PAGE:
How Many Harvard Businesses Will Go the Way of Crema Cafe?

Photo courtesy of Crema Cafe Instagram (@cremacambridge)

Flat Patties Expects to Close or Move This Year Due to Anticipated Rent Increase

When beloved Harvard Square coffee shop Crema Cafe closed suddenly late last year, the owners didn’t try to hide why the doors were shuttering.

“They are here to make mad cash,” Co-partner Steve “Nookie” Postal wrote in a column for Eater Boston. “No independent could float the numbers they were asking in rent.”

He was referencing Asana Partners, a real estate company based in North Carolina that bought a chunk of properties at the heart of Harvard Square in late 2017. The buildings at 1-8 and 17-41A Brattle St. sold for $108 million, the Boston Globe reports. The acquired properties are home to many popular neighborhood businesses, including Black Ink, Cardullo’s Gourmet Shoppe, Felipe’s Taqueria, Flat Patties, and, formerly, Crema.

Crema Co-Owner Liza Shirazi and Cambridge Local First Executive Director Adriane Musgrave both note a perceived shift in Asana Partners’ tone compared to when they acquired the properties. At the time, Harvard Square Business Association Executive Director Denise Jillson told the Harvard Crimson that she expected Flat Patties, Crema, and Felipe’s wouldn’t have trouble staying.

When it came time to negotiate a new lease for Crema, however, Shirazi says they faced a hefty rent hike and were told Asana was already in talks with another business to take over the spot.

“It didn’t feel like we were in the driving seat,” Shirazi says. “They must have known, ‘They’re never going to be able to pay this, as an independent business.’ I guess my biggest thing is just honesty. I didn’t feel like everything was communicated to us in the best way, I didn’t feel like we were treated as fairly as we should’ve been, as a current tenant.”

Australian coffee chain Bluestone Lane is set to take over Crema’s space, according to the Harvard Crimson. The swap is particularly problematic, Musgrave argues.

“It’s a one-for-one switch with Crema,” she says. “From our perspective, it’s especially frustrating that a real estate company would kick out a thriving, locally owned and independent business that is loved by all members of the community, from our student population to local residents to visitors and tourists, to bring in a non-local company that, essentially, seems like it’s going to do something very similar. This is an extractive economy that they are pushing, and it’s not good for Cambridge’s future vitality.”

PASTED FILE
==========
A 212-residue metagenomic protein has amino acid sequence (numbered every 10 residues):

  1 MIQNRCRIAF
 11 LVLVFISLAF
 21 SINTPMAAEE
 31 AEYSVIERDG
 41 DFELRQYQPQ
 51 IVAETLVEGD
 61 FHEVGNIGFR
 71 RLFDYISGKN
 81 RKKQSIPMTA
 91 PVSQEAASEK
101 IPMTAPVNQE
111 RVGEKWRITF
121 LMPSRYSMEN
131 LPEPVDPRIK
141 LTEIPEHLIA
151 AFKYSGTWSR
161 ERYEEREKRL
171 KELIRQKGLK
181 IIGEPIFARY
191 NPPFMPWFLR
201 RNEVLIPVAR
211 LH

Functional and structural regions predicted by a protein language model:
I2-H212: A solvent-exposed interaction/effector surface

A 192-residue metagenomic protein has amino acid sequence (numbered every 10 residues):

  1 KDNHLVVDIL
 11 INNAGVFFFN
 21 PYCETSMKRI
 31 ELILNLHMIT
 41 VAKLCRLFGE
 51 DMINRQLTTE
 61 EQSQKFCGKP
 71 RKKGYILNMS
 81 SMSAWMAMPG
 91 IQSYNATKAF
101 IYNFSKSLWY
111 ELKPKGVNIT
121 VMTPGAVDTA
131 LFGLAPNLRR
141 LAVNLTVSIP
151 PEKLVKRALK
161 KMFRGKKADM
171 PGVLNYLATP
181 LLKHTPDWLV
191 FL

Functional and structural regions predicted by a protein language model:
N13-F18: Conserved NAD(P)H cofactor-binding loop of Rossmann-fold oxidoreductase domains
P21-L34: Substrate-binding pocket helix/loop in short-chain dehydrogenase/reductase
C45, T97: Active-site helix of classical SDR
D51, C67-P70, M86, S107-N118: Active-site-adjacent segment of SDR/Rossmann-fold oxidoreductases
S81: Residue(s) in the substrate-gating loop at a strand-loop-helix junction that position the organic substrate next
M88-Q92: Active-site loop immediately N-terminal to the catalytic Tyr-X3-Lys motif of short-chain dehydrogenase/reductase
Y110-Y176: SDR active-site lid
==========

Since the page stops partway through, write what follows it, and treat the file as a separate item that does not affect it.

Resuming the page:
Asana Partners did not respond to multiple calls and emails requesting comment for this article.

Vice Mayor Jan Devereux expressed her concern at Crema’s closure and regarding the prognosis for other independent businesses in the stretch.

“I had a call with a couple of principals of Asana, where I expressed dismay that a very popular business was closing, and my hopes that future negotiations with businesses that have been on that block and have a loyal clientele would be more successful,” she says. “I tried to impress on them that there’s a delicate balance of local versus chain ownership, that people are extremely disturbed at the changes they’re seeing in Harvard Square. It’s got everybody on edge, and I tried to convey that, that it would be in their interest if they could find a way to work with these local businesspeople.”

Some community members communicated their distress on social media and with a petition to “save Crema” that quickly garnered over 3,000 signatures.

Jillson, however, doesn’t point a finger at Asana in response to Crema’s closure.

“It is sometimes assumed that rent is the major and only contributing factor when businesses leave the square or close for good,” she told Scout in an email. “The reality, however, is far more complex … While the closing or the relocation of square favorites leaves some people inconvenienced and sad, others eagerly anticipate a new enterprise. This is the ever-changing nature of a robust business district where, in large part, the consumer decides who stays and who goes.”

The Brattle Street businesses residing in the Asana properties hold leases of many different lengths. Flat Patties and Felipe’s Co-owner Tom Brush says Felipe’s has a strong business model and 15 years left on its lease, so he is not concerned about it operating under Asana’s ownership.

The lease at Flat Patties, however, is up at the end of this year. Brush says that while Flat Patties has a sustainable business model at its current rent, the sales aren’t strong enough to even be “in a place to negotiate” with Asana to be a tenant at the higher rent level.

Brush says the Flat Patties owners would consider moving to a new location, but that it’s more likely they will choose to close the business as the Brattle Street lease ends.

“Sometime in 2019, Flat Patties will be departing Harvard Square,” he says.

Despite having Flat Patties’ closure likely on the horizon, Brush speaks pragmatically about Asana and says the company has been communicative.

“They need to maximize their revenue on their investment,” he says. “I’ve had very open, fair dealings with Asana. It’s not like you like what you hear, but it is what it is.”